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Eli Lilly Granted Stay Extension, Prevents Teva’s Generic Alternative Until March 9th
By Brian Kozlowski – Edited by Anna Lamut

Eli Lilly & Co. v. Teva Pharma
Federal Circuit, February 24, 2009, No. 2009-1071

On February 24th, the Federal Circuit affirmed two to one an order by the United States District Court for the Southern District of Indiana extending the 30-month statutory stay on FDA approval of Teva Pharmaceuticals‘ generic version of Eli Lilly‘s postmenopausal osteoporosis drug, Evista®. The stay was extended until March 9, 2009, when trial was set to begin for Lilly’s suit against Teva, in which Lilly alleged that Teva infringed four method patents.  Teva filed for and received an expedited appeal.  Judge Rader, writing for the two-judge majority with Chief Judge Michel, found that Teva “fail[ed] to ‘reasonably cooperate’” in expediting the lawsuit by altering its product last minute and because of multiple delays in producing critical discovery. Controversially, the court based its decision also on allowing Eli Lilly the time to prepare, rather then solely on the factors mandated by the statute.

Patent Docs offers a description of the case’s history, and Patently-O provides a summary of the case.

Patent Baristas notes the importance of even a short stay: Evista accounted for $1.075 billion in sales in 2008, meaning that a two-week extension could mean revenues of $41 million.

Patent Hawk’s Patent Prospector notes surprise at Judge Prost’s dissent, stating that “[f]or a court that regularly takes liberties interpreting the law, Prost strikes a pose as a religious constructionist to statute.”

The dispute began after Teva filed an Abbreviated New Drug Application (ANDA) with the FDA in 2006 to get approval for the manufacture of a generic version Eli Lilly’s raloxifene hydrochloride formulation, marketed as Evista®. Under the Hatch-Waxman bill, Eli Lilly’s resulting patent infringement suit in July 2006 automatically triggered a 30-month stay on FDA approval of Teva’s ANDA, which was set to expire in November 2008.  However, Teva altered its particle size manufacturing specification, a key issue under one of Eli Lilly’s patent claims, delivering samples and 27,000 pages of documentation to Eli Lilly well past the court’s August 18th 2008 discovery deadline.  As a result, the district court granted a 4-month extension to the original 30-month stay, preventing FDA approval and manufacture by Teva until the scheduled trial date in March.

The 4-month extension was authorized by 21 U.S.C. § 355(j)(5)(B)(iii) of the Waxman Hatch Act, which allows a court leeway to extend or shorten the standard 30-month stay on FDA approval of an ANDA when “either party to the action failed to reasonably cooperate in expediting the action.” The Federal Circuit majority found that the lower court did not abuse its discretion and that the record contained sufficient evidence to support the extension based on the violation of discovery deadlines.  Teva has announced that it plans begin production of the generic alternative as soon as the stay expires.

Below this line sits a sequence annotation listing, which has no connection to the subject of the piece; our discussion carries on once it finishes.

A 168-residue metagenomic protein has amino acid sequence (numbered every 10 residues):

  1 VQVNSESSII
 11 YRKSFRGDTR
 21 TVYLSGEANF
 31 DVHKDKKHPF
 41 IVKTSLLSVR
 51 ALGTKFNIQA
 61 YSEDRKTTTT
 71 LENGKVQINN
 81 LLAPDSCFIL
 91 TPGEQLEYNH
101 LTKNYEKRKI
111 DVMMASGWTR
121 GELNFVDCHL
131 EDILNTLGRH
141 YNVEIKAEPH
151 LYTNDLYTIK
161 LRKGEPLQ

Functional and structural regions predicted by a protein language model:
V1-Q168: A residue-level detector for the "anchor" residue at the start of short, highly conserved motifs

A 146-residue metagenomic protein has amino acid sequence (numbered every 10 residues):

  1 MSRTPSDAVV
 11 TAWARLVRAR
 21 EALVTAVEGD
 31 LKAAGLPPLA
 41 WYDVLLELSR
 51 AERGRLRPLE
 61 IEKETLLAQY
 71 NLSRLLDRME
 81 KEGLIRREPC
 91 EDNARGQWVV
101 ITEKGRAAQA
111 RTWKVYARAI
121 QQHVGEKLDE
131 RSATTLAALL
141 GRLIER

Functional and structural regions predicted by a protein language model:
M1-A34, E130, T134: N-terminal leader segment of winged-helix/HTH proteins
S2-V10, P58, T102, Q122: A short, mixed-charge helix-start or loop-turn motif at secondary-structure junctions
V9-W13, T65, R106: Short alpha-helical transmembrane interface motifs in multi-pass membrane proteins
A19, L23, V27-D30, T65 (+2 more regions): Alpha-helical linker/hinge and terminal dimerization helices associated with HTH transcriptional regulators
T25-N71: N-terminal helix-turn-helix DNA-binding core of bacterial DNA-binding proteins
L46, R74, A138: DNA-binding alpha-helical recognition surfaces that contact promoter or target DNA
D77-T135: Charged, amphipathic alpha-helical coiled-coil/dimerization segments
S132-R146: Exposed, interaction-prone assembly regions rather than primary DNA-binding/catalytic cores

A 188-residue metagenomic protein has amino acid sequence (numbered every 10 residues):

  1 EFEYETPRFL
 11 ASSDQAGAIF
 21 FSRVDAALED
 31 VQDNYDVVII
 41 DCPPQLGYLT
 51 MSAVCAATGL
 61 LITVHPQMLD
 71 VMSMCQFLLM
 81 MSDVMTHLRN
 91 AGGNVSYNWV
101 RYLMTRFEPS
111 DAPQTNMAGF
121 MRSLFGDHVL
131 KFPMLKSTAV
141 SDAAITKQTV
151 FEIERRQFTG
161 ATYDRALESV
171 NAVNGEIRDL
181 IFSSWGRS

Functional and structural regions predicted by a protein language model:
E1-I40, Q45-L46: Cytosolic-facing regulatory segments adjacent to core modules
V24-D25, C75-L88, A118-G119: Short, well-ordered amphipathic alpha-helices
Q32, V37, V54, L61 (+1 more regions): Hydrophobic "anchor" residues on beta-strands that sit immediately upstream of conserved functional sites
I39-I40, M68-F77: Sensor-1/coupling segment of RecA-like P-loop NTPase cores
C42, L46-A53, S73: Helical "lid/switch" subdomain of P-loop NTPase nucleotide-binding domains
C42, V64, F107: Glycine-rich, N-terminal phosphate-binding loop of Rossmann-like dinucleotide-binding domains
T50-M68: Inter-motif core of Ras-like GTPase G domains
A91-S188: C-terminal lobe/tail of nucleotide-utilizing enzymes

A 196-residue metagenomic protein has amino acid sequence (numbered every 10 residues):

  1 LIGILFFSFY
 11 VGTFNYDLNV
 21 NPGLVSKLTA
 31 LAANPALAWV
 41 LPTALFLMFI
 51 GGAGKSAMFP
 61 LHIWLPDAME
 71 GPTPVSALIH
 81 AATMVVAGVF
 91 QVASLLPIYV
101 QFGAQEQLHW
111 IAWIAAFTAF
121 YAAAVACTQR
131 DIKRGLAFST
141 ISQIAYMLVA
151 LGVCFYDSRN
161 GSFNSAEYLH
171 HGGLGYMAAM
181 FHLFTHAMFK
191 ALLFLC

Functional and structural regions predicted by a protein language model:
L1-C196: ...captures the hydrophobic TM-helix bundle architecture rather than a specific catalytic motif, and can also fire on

Judge Prost dissented, claiming that the trial court appeared to base their decision on allowing Eli Lilly more time to prepare a response rather than a proven “failure to cooperate,” and thereby went outside the analysis required by the statute.

This is not the first time that Teva and Eli Lilly have sparred in patent infringement cases over high-dollar drugs.  Eli Lilly won a case early in 2005 preventing Teva from manufacturing a generic version of Zyprexa®, the world’s top-selling schizophrenia medication.  Later that same year, Eli Lilly won another case preventing Teva from using fluoxetine to treat severe forms of PMS.

This case provides an example of one of the controversial ways that pharmaceutical companies can “buy time” on their patents.  This relates to the debate on the pharmaceutical company practice of “evergreening,” or using related patents and statutory loopholes to extend patent protection and prevent generic alternatives.  When a generic manufacturer files an application claiming either that the generic does not violate any of the patents the brand has listed in the FDA’s Orange Book of approved drugs or that the patents are invalid, brand drug manufacturers may file suit against this move. By doing so, under the Hatch-Waxman Act the brand drug manufacturer receives an automatic thirty-month stay, as Lilly did here. As each additional week that drug companies can extend patents can result in millions of dollars of added revenue-an estimated $41 million over two weeks in this case, as mentioned above-this statutory allowance may have significant results. 

Posted On Mar - 2 - 2009 Comments Off

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